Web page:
The benefits of virtualization and cloud technologies include increased agility, flexibility, and scalability; they also inherently add layers of complexity to the tasks of managing and delivering services. Customers have high expectations that require IT to provision and deliver services faster than ever before as well as always working towards zero downtime. Businesses must continually provide new value and innovative experiences for customers in order to stay relevant. However, they sometimes struggle to attain the benefit of speed when they try to deliver cloud services at scale. Cloud management solutions must support these goals by accelerating digital innovation and reducing complexity, while maintaining and automating governance and compliance policies.
With the wide landscape of vendors offering hybrid cloud management tools, how do you choose a solution that’s right for your digital enterprise? Here are the top capabilities that should be included and carefully evaluated.
The solution should have the ability to manage all aspects of the hybrid infrastructure, including servers, network, storage, and endpoints, enabling IT to control each of those resources. Service blueprints should capture configuration and best practice information to reduce cloud administrative overhead and accelerate deployments. All cloud components in a production system need to be tracked in your configuration management database (CMDB). Without these IT processes, managing and resolving issues around production systems is nearly impossible.
Along with managing resources, the tool needs to monitor resource usage and its impact on system performance. Monitoring should be user-friendly with dashboards for quick status review along with the ability to trigger auto-scaling of resources up or down according to predefined service requirements in order to avoid service disruption. In addition, your monitoring should provide a historical context and predictions about future capacity usage so that you can plan for growth or reclaim underutilized resources. Finally, monitoring should extend beyond the typical data center resources to include emerging mobile and container technologies.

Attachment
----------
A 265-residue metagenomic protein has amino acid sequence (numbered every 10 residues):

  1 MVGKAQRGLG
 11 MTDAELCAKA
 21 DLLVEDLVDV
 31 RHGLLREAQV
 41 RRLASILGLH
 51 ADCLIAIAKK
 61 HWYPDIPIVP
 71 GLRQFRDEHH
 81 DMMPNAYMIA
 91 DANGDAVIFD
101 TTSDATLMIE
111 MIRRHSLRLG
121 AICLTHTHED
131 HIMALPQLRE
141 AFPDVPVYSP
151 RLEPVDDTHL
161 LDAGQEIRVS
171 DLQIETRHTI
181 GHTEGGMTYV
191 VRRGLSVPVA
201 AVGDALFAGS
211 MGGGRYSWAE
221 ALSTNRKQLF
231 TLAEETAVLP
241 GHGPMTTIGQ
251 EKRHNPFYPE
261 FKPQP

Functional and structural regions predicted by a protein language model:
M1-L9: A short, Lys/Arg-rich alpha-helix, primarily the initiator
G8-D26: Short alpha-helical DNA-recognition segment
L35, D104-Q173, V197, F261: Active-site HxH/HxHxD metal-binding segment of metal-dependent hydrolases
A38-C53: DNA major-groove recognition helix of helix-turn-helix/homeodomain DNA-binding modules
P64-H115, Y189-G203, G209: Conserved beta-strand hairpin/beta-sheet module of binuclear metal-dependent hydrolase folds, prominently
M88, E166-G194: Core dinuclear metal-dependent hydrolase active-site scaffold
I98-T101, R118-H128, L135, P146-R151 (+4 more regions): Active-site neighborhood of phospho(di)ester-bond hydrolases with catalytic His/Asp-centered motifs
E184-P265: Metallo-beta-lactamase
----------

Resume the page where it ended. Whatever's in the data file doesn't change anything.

Automation and Provisioning
Automation is key to success in the cloud, accelerating a wide range of operational tasks, reducing cost, and – when properly programmed – reducing risk by eliminating the element of human error. Digital innovation initiatives are usually focused on delivering more frequent releases of more apps to web and mobile platforms. This places pressure on IT to support agile app development and deployment processes across the full lifecycle. Developers and testers need fast, self-service access to cloud resources that provide consistent automated provisioning of development, test and production platforms, so that they spend less time troubleshooting configuration changes caused by manually deployed systems and applications. Easily provisioning complex environments including databases and middleware servers and automatically scaling up or down based on system load should also be provided to improve the productivity of both developers and administrators. If a cloud management tool isn’t going to increase your productivity, why use it?